Parachutes would work quite well at Venus until they melt somewhere before reaching the surface, where the temperature is ~735 K, or ~865 F. Various landers have used parachutes for deceleration high in the atmosphere, where temperatures aren't so hellish, but after a while they release those parachutes and complete the descent using drag plates that seem to work just fine. (ex: http://adsbit.harvard.edu/cgi-bin/nph-iarticle_query?1977SSRv...20..283C&defaultprint=YES&filetype=.pdf ; https://en.wikipedia.org/wiki/Venera) It could be that future materials research might find a material for a Venus parachute that would withstand the harsh conditions yet is light enough and flexible enough to use for a parachute.

Aerocapture is hypersonic in and hypersonic out, just slowed enough to change from what would have been a permanent, hyperbolic departure to a captured orbit. You don't want dense atmosphere for that, it's too much deceleration. You want densities corresponding to pressures in the few-millibar to tens of microbar range, depending on atmospheric composition, planet radius, and required ∆V (https://ntrs.nasa.gov/archive/nasa/casi.ntrs.nasa.gov/20060012088.pdf, https://ntrs.nasa.gov/archive/nasa/casi.ntrs.nasa.gov/20060007561.pdf). NASA is considering aerocapture at Venus, Earth, Mars, Titan, and all the giant planets except Jupiter (too darned fast!). Plus, and this is speculative, there might even be some things you could do at Triton or Pluto!

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    $\begingroup$ Why can't you aerocapture at Jupiter? Yes, you're going very fast but that simply means you want to stay higher. Is the atmosphere too unpredictable to safely aerocapture? $\endgroup$ – Loren Pechtel May 10 '18 at 3:07
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    $\begingroup$ It's a matter of dissipated energy. The typical approach trajectory has a V∞ of ~7 km/s, and that leads to a speed at the entry interface of ~59.7 km/s, with a kinetic energy of ~1.78 GigaJoules per kilogram of mass. A long, 180-day orbit at Jupiter with a periapsis at the entry interface has a periapsis velocity of ~59.2 km/s, kinetic energy of ~1.75 GJ per kg; difference of 31.9 MegaJoules per kg the aeroshell has to dissipate. Current-technology heat shield materials can't handle that. If you stay higher, you go in and out of the atmosphere before you get enough deceleration. $\endgroup$ – Tom Spilker May 10 '18 at 3:43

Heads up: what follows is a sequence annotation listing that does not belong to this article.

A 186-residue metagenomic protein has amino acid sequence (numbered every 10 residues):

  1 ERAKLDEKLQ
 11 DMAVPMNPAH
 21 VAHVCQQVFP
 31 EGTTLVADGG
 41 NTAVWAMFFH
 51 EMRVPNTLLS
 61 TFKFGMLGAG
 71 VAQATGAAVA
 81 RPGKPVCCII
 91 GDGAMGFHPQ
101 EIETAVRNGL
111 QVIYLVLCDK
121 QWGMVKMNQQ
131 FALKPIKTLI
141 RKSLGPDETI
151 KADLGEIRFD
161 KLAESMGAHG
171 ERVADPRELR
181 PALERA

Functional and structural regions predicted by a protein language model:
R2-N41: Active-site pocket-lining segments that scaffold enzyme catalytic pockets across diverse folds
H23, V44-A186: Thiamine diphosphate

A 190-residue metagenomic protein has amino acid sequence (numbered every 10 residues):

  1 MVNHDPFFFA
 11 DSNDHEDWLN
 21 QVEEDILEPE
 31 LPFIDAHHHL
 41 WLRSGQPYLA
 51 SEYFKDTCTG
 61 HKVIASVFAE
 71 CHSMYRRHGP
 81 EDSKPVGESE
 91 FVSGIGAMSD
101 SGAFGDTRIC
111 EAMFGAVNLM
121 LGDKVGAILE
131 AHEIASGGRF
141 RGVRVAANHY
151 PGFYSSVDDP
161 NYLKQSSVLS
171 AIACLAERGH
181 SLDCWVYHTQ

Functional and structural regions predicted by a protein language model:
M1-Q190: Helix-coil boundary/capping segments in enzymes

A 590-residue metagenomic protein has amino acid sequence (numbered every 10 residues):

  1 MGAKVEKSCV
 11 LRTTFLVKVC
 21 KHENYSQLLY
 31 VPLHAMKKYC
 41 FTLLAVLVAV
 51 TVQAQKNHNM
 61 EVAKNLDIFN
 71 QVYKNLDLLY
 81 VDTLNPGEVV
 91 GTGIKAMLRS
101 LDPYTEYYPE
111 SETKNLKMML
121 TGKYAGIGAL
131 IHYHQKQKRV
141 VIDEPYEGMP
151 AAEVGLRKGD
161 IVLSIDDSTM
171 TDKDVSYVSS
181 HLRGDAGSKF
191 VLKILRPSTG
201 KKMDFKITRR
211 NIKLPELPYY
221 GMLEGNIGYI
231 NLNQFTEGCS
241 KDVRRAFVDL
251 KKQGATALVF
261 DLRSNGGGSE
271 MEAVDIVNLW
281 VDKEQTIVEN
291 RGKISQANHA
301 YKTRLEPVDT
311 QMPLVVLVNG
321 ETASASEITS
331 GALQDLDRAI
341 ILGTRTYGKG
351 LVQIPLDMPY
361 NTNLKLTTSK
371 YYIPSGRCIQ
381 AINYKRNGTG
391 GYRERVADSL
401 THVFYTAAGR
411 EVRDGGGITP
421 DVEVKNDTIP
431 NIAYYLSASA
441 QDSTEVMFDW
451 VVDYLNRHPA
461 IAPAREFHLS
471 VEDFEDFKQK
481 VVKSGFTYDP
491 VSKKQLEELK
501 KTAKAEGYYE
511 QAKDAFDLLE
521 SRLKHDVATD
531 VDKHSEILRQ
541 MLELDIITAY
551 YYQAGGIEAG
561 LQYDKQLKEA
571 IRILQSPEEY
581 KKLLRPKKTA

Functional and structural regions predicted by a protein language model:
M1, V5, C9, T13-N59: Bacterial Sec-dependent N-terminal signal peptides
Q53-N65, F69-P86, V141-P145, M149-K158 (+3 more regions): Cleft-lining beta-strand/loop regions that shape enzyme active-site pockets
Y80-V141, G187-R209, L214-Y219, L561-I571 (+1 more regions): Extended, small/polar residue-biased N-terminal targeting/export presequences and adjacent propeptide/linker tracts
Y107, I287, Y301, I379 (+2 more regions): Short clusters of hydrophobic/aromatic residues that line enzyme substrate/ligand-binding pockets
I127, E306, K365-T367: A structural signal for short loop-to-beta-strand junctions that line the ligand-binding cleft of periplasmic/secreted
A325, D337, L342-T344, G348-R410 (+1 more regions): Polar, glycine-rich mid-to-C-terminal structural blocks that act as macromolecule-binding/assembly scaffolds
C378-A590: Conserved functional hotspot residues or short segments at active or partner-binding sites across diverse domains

• $\begingroup$ Those kinetic energy numbers are irrelevant because you're not shedding anything like that velocity. Juno only had to shed about 500 m/s for capture and it could be done with even less (lower periapsis and you only need capture on the first pass.) $\endgroup$ – Loren Pechtel May 11 '18 at 0:33
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    $\begingroup$ (59.7 km/s) - (59.2 km/s) = 0.5 km/s = 500 m/s. No different from what you're quoting. And at non-relativistic velocities, there's no arguing with Ek = mV^2/2: the difference in kinetic energies is indeed 31.9 MJ/kg. Juno JOI was 542 m/s, from ~58.5 km/s. Specific kinetic energies pre- and post-JOI are then ~1.712 GJ/kg & ~1.680 GJ/kg, with a difference of 31.6 MJ/kg. Juno's main engine had to remove that energy, averaging ~0.26 m/s^2 for 35 minutes. Rough check: 645 N thrust X 58.3 km/s (avg velocity) X 35 min = 30.4 MJ. Pretty close! $\endgroup$ – Tom Spilker May 11 '18 at 6:39
  • $\begingroup$ And I thought the answer was technical these maths... wow. $\endgroup$ – Magic Octopus Urn May 11 '18 at 13:38

Earth, Mars, Titan: Atmosphere where aerocapture and parachutes might be useful, and the surface conditions aren't too brutal. Mars's atmosphere is on the order of 1/100 the density of Earth's, so a parachute landing attempt probably has to be assisted by retrorockets or large landing bags. Titan's atmosphere is somewhat denser than Earth's, so parachutes should work fine.

Venus: Very thick atmosphere. Even a small parachute will make for very gentle descent, but it's very hot and your probe won't last long at the surface -- the record for lander survival after touchdown to date is 127 minutes.

I believe none of the other planets or moons have enough atmosphere to provide for aerocapture -- Triton, e.g., has about 1/70000 the pressure of Earth's atmosphere; Pluto even less.